Katagiri Sekishu

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Katagiri Sekishû was the founder of the Sekishû school of tea culture, one of the major schools of the Edo period. He was a painter, Zen practitioner, tea master to Shogun Tokugawa Ietsuna, Tokugawa shogunate official, and curator of the Tokugawa collections of tea implements and other treasures.

Establishing his school in opposition to the Sen schools of Sen Sôtan (grandson of Sen no Rikyû), Sekishû emphasized teacher-disciple lineages over hereditary inheritance. His school later splintered into many different branches as a result. This acceptance of diversity fueled the school's popularity among daimyô, many of whom wished to command authority in the tea practice of their own household, and to not be subject to the authority of the Sen family iemoto or anyone else.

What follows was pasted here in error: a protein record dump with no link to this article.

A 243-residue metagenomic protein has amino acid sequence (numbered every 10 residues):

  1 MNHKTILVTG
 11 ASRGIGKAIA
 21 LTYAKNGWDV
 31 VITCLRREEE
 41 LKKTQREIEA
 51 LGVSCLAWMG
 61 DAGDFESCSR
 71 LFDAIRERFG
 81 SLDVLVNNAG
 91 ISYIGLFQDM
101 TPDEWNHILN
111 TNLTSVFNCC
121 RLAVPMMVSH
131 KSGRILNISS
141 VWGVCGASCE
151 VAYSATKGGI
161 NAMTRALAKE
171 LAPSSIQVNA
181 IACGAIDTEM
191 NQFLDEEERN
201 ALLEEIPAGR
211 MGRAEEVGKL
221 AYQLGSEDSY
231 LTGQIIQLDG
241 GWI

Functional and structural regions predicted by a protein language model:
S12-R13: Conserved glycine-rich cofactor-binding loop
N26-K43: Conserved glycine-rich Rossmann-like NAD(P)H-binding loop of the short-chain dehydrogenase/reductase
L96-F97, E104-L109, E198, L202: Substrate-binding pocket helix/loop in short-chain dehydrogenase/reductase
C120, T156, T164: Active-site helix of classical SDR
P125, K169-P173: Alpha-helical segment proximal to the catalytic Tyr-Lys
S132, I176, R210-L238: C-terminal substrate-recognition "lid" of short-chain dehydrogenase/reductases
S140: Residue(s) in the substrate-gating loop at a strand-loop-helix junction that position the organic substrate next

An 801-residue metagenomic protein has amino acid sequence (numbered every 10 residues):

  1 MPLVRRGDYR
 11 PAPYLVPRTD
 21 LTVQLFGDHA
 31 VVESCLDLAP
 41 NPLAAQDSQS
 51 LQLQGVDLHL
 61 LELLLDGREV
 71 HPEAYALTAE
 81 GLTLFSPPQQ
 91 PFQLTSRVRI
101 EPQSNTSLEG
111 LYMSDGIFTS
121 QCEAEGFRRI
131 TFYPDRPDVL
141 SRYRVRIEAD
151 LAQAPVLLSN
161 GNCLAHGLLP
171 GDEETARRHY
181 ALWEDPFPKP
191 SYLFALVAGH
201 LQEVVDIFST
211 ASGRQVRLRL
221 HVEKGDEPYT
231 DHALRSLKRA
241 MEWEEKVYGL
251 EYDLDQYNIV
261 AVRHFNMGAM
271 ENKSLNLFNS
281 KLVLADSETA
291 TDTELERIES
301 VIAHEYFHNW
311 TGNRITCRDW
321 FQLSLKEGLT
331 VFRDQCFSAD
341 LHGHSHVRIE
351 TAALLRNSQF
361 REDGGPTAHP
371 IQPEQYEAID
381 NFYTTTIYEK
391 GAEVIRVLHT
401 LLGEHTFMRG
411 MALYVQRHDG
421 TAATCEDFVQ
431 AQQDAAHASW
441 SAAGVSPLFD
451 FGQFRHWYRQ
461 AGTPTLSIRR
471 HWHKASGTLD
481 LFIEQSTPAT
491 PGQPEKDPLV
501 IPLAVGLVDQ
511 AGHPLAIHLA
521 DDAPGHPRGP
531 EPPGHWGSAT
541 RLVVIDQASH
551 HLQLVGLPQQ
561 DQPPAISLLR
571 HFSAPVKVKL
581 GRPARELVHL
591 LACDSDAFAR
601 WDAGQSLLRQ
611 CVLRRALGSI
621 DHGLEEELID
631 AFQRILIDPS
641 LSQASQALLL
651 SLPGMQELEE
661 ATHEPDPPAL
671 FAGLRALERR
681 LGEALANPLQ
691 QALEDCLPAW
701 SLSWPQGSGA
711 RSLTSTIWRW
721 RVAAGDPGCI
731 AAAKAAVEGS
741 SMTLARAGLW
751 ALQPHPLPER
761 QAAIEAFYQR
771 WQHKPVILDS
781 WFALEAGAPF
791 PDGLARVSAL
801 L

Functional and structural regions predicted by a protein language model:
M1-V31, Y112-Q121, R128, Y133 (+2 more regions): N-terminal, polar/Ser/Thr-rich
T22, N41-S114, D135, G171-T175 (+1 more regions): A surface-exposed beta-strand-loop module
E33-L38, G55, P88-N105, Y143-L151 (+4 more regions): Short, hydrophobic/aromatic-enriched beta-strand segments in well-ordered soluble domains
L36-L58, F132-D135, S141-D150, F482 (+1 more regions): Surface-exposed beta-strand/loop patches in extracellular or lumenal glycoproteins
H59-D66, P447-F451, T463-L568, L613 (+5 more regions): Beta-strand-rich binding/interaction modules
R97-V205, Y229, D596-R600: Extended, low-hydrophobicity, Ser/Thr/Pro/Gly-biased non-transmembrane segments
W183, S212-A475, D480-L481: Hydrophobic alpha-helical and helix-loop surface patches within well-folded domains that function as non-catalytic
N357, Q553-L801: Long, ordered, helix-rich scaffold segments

Sekishû served as tea master to Tokugawa Ietsuna beginning in 1665.

Ôguchi Shôô (1689-1764, aka Gansui), a later master of the Sekishû school, produced Toji no tamoto, the only known text devoted entirely to the topic of tea practice for women, in 1721.


  • Rebecca Corbett, Cultivating Femininity: Women and Tea Culture in Edo and Meiji Japan, University of Hawaii Press (2018), 49-50.
  • Gallery labels, Metropolitan Museum.[1]